We like to think of the United States as a peace-loving country, but our history tells a somewhat different story. According to one calculation, we have been at war for 227 years and at peace only 16 years since the signing of the Declaration of Independence.
This record suggests that military conflict is our normal state of affairs. We have spent untold trillions of dollars on defense and warfare, of course, and the cost in American lives and suffering has been high.
We are the world’s only global military power, with an estimated 200,000 troops stationed around the world. We have thousands of military personnel in the Middle East and Africa. We have a large military presence in Asia, including 80,000 troops in Japan and South Korea. We have many troops stationed with NATO allies in Europe.
A question that’s too rarely asked is, what do the American people think of this?
My sense is that most Americans like the fact that the United States is a global power and want it to play an active leadership role. They may grow tired of endless wars, but not enough to demand that we diminish our role in the world. A majority of Americans favor global trade, recognizing its benefits for all partners. They favor open markets and oppose isolationism. They support our alliances and like the idea of working with partner nations to meet economic and security challenges.
They view China as a strategic competitor and are concerned about its spectacular rise, but they favor engagement and cooperation in areas such as climate change and terrorism. They have a clear-eyed view of the threats we face, including cyberattacks, the spread of nuclear weapons and more.
Most Americans are wary of authoritarian states. They support the rule of law and efforts to fight corruption. They back international cooperation in areas ranging from preventing conflict to protecting wildlife and developing alternative energy sources. They want the United States to be a benign power that enables the spread of democracy, political freedom and human rights.
They struggle with the question of intervention but rarely oppose it. When a U.S. leader orders military action, the American people give overwhelming support.
I believe our global military commitments need a lot more scrutiny. When we intervene in conflicts, we should consider the cost, the risks and benefits, and exactly what we’re getting ourselves into.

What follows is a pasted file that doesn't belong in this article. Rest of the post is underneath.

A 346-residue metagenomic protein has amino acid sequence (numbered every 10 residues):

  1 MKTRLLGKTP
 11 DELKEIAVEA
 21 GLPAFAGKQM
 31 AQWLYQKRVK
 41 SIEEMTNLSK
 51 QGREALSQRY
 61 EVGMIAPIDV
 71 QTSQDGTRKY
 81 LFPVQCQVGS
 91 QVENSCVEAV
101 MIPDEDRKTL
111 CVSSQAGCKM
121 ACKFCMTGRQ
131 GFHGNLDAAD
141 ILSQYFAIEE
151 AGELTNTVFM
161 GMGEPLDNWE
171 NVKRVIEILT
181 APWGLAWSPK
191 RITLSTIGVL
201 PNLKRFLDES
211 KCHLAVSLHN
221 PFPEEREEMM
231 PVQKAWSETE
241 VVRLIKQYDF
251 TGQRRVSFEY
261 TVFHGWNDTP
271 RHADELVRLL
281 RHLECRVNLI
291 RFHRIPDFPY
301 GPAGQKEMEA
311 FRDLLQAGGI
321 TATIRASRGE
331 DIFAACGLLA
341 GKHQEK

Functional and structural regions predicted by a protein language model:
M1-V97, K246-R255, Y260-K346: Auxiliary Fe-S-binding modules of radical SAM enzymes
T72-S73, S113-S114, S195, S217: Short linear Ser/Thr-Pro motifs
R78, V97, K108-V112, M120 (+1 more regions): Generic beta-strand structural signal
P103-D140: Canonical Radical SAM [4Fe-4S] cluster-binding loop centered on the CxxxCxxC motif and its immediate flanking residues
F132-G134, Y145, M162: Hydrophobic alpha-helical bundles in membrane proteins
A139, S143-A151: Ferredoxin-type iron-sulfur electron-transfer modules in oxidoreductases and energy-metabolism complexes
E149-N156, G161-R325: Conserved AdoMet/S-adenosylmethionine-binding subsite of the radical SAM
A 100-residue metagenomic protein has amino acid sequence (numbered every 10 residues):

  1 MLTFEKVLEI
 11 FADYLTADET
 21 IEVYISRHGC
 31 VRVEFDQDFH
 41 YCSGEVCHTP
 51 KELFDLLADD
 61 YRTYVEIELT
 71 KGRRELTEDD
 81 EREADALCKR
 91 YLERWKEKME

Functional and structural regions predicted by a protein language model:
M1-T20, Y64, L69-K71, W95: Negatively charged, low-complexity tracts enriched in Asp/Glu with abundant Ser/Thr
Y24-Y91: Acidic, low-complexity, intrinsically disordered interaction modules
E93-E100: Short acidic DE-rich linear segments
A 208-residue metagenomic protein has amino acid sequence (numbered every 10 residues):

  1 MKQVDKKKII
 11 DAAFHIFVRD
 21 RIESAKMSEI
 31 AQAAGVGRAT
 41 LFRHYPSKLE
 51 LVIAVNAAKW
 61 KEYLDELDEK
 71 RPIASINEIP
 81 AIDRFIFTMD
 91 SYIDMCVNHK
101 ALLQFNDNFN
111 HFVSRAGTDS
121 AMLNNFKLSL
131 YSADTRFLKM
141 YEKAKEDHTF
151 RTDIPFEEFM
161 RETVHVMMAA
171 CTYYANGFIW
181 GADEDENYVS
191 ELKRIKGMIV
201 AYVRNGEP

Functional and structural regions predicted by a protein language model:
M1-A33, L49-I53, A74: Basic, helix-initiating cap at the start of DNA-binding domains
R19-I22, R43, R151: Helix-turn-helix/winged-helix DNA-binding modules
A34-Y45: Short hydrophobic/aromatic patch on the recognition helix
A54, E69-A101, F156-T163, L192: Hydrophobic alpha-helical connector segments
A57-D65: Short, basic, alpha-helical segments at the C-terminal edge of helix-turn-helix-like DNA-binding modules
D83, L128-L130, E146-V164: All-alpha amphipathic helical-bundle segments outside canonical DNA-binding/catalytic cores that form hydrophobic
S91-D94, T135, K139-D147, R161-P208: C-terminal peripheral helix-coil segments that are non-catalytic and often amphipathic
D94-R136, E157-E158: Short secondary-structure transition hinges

We need to remember that there are always trade-offs. Money that we spend on warfare is money we won’t spend on diplomacy, development and aid – or on domestic needs. The important question of how to prioritize and allocate finite resources is largely absent from the American debate.
An even bigger question is, how many lives are lost each year because of our military commitments?
Decisions on intervention were some of the most difficult I faced during my years in the House of Representatives. Asked to send U.S. military personnel abroad on dangerous missions, I worried about the impact on these men and women and their families. Would I be willing to bear such a burden for my country? Or, to put it in specific terms, would I be willing to give my life in combat in Afghanistan? The dilemma caused me a great deal of personal anxiety.
It’s interesting that many of the most serious debates about the wisdom of intervention took place not among elected officials but among military leaders. They knew that the men and women under their command would bear the principal burden of the decisions we made.
Matters of military intervention are enormously complex, and there are no simple answers to the question of what role America should play in conflicts around the world. But our government’s actions require much greater transparency and accountability. The bottom line is, these decisions need vigorous, sustained public debate.
By Lee H. Hamilton